Entity

Time filter

Source Type


Riley P.,Predictive Science Inc. | Ben-Nun M.,Predictive Science Inc. | Linker J.A.,Predictive Science Inc. | Cost A.A.,Armed Forces Health Surveillance Center | And 5 more authors.
PLoS Computational Biology | Year: 2015

The potential rapid availability of large-scale clinical episode data during the next influenza pandemic suggests an opportunity for increasing the speed with which novel respiratory pathogens can be characterized. Key intervention decisions will be determined by both the transmissibility of the novel strain (measured by the basic reproductive number R0) and its individual-level severity. The 2009 pandemic illustrated that estimating individual-level severity, as described by the proportion pC of infections that result in clinical cases, can remain uncertain for a prolonged period of time. Here, we use 50 distinct US military populations during 2009 as a retrospective cohort to test the hypothesis that real-time encounter data combined with disease dynamic models can be used to bridge this uncertainty gap. Effectively, we estimated the total number of infections in multiple early-affected communities using the model and divided that number by the known number of clinical cases. Joint estimates of severity and transmissibility clustered within a relatively small region of parameter space, with 40 of the 50 populations bounded by: pC, 0.0133–0.150 and R0, 1.09–2.16. These fits were obtained despite widely varying incidence profiles: some with spring waves, some with fall waves and some with both. To illustrate the benefit of specific pairing of rapidly available data and infectious disease models, we simulated a future moderate pandemic strain with pC approximately ×10 that of 2009; the results demonstrating that even before the peak had passed in the first affected population, R0 and pC could be well estimated. This study provides a clear reference in this two-dimensional space against which future novel respiratory pathogens can be rapidly assessed and compared with previous pandemics. © 2015 Wen et al. Source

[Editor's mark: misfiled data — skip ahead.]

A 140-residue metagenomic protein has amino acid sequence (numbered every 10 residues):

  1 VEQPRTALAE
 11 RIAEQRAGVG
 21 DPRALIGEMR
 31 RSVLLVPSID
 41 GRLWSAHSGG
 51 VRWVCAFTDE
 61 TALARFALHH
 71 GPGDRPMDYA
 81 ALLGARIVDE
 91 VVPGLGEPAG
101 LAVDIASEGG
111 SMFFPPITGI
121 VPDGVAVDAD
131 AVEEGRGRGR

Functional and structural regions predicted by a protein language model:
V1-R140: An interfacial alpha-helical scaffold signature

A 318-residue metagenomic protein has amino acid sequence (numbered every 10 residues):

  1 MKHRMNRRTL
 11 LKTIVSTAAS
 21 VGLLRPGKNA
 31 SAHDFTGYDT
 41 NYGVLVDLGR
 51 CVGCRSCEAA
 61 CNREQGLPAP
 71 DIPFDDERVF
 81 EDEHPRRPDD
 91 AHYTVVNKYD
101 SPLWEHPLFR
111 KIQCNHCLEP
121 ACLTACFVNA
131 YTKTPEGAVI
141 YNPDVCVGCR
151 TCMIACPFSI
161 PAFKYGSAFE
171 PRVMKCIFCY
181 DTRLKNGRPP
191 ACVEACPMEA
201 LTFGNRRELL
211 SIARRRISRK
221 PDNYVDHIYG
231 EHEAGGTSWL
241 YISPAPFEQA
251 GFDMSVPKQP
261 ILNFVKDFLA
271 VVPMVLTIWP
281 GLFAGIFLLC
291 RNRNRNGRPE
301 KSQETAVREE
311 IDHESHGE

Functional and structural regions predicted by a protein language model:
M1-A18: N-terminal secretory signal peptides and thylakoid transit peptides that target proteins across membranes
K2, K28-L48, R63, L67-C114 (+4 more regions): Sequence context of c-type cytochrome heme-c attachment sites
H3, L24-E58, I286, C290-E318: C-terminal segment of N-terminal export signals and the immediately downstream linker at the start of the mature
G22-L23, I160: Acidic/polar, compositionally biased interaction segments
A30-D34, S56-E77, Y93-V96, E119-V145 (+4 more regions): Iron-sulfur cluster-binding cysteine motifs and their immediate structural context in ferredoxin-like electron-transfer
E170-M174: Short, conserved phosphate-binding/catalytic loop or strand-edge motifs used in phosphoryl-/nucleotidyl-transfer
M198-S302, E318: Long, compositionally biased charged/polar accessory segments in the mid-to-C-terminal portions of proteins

Webster R.G.,Biomedical Advanced Research and Development Authority BARDA | Webster R.G.,St Jude Childrens Research Hospital | Webby R.J.,St Jude Childrens Research Hospital | Perdue M.,Biomedical Advanced Research and Development Authority BARDA
Birkhauser Advances in Infectious Diseases | Year: 2011

Despite extensive planning for the next influenza pandemic in humans, nature has once again confounded the influenza experts. The emergence and development of an H1N1 pandemic strain while an H1N1 virus was still circulating in humans is an unprecedented event. Here, we examine the emergence of H1N1 influenza viruses in the USA, Europe, and Asia from the natural aquatic bird reservoir through intermediate hosts including pigs and turkeys to humans. There were some remarkable parallel evolutionary developments in the swine influenza viruses in the Americas and in Eurasia. Classical swine influenza virus in the USA emerged either before or immediately after the Spanish influenza virus emerged in humans in 1918. Over the next 50 plus years this swine influenza virus became increasingly attenuated in pigs but occasionally transmitted to humans causing mild clinical infection but did not consistently spread human to human. The remarkable parallel evolution was the introduction of avian influenza virus genes independently in swine influenza viruses in Europe and the USA, with almost simultaneous acquisition of genes from seasonal human influenza. Influenza in pigs in both Eurasia and America became more aggressive necessitating the production of vaccines, and the incidence of transmission of clinical influenza to humans increased. Eventually the different triple reassortants with gene segments from avian, swine, and human influenza viruses in pigs in Europe and America met and mated and developed into the 2009 pandemic H1N1 influenza that is highly transmissible in people, pigs, and turkeys. Whether this occurred in Mexico or in Asia is currently unknown. The failure of the experts was to not recognize the importance of pigs in the evolution and host range transmission of influenza viruses with pandemic potential. © Springer Basel AG 2011. Source


King J.C.,Mission Research | Gao Y.,Biomedical Advanced Research and Development Authority BARDA | Quinn C.P.,Centers for Disease Control and Prevention | Dreier T.M.,Mission Research | And 2 more authors.
Vaccine | Year: 2015